The German newspaper whose web site is now marginally better organized reports that Germany will offer a legal means to regularize the residence status of people who have lived in the country for several years without having, shall we say, dotted all the i’s and crossed all the t’s at the local immigration office. State governments have also agreed to give some preference in civil service hiring to people from immigrant backgrounds. The federal change had been agreed to by the current grand coalition, and the agreement of the states obviously includes those with governments of many different stripes.
This is all to the good. Every step that has been taken away from the late Kohl government’s position that “Germany is not a destination for immigration” has been a step in the right direction. In recent years, the number of German citizens has held steady mainly because of people taking on citizenship, as deaths continue to outpace births. The head-in-the-sand view that there aren’t immigrants in Germany is steadily retreating to the margins, and rightly so. (In practice, according to the newspaper, the new regulation affects about 100,000 people who have been denied asylum over the years.)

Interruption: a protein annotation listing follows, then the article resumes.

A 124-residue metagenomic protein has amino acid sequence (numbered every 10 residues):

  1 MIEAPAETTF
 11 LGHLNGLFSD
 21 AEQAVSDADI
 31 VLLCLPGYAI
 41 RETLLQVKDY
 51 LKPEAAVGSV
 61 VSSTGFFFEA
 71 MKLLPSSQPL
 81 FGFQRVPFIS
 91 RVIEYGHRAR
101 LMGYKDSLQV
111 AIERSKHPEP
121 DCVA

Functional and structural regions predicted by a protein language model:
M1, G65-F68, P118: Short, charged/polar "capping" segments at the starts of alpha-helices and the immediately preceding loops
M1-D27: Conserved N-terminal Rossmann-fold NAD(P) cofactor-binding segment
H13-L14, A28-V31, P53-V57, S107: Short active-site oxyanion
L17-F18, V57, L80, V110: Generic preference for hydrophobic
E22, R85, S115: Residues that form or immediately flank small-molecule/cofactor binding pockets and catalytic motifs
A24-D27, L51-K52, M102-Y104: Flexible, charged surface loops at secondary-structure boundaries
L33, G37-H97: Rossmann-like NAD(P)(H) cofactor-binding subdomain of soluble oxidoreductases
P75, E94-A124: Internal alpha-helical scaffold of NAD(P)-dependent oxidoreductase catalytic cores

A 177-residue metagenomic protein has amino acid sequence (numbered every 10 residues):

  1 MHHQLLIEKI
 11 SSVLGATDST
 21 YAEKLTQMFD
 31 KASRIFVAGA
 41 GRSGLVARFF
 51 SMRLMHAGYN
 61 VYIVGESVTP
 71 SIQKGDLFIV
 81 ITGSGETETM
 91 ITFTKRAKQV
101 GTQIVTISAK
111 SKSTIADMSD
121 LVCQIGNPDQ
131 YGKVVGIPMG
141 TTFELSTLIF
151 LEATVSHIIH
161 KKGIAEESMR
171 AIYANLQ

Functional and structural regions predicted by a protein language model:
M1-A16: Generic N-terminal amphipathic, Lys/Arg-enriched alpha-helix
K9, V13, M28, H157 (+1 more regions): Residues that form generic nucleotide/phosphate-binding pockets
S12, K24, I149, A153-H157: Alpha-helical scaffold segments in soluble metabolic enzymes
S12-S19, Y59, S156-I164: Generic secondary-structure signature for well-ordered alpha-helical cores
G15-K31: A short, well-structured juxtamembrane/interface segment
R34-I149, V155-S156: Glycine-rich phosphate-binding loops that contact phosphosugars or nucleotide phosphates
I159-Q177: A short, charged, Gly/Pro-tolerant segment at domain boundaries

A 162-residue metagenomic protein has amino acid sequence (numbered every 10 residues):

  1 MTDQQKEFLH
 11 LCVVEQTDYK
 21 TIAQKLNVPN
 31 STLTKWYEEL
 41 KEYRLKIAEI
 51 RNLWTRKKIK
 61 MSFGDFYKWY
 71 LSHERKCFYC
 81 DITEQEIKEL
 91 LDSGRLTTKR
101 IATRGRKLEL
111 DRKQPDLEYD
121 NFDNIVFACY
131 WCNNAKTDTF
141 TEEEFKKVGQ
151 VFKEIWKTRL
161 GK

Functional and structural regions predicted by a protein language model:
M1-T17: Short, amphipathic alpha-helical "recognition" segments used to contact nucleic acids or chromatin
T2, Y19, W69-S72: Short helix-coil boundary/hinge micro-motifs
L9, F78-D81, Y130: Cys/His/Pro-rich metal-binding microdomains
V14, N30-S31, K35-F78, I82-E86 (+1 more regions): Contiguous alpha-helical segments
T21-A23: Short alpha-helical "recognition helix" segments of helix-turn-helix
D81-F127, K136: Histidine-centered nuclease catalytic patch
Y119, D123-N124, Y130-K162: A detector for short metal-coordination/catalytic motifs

One criterion is that the foreigner should not “have come into serious conflict with German laws.” I hope they don’t mean like this or this. On the other hand, Americans and Australians are apparently exempt from the language requirement for getting residence permits for family members. Jawohl, fair dinkum, guys.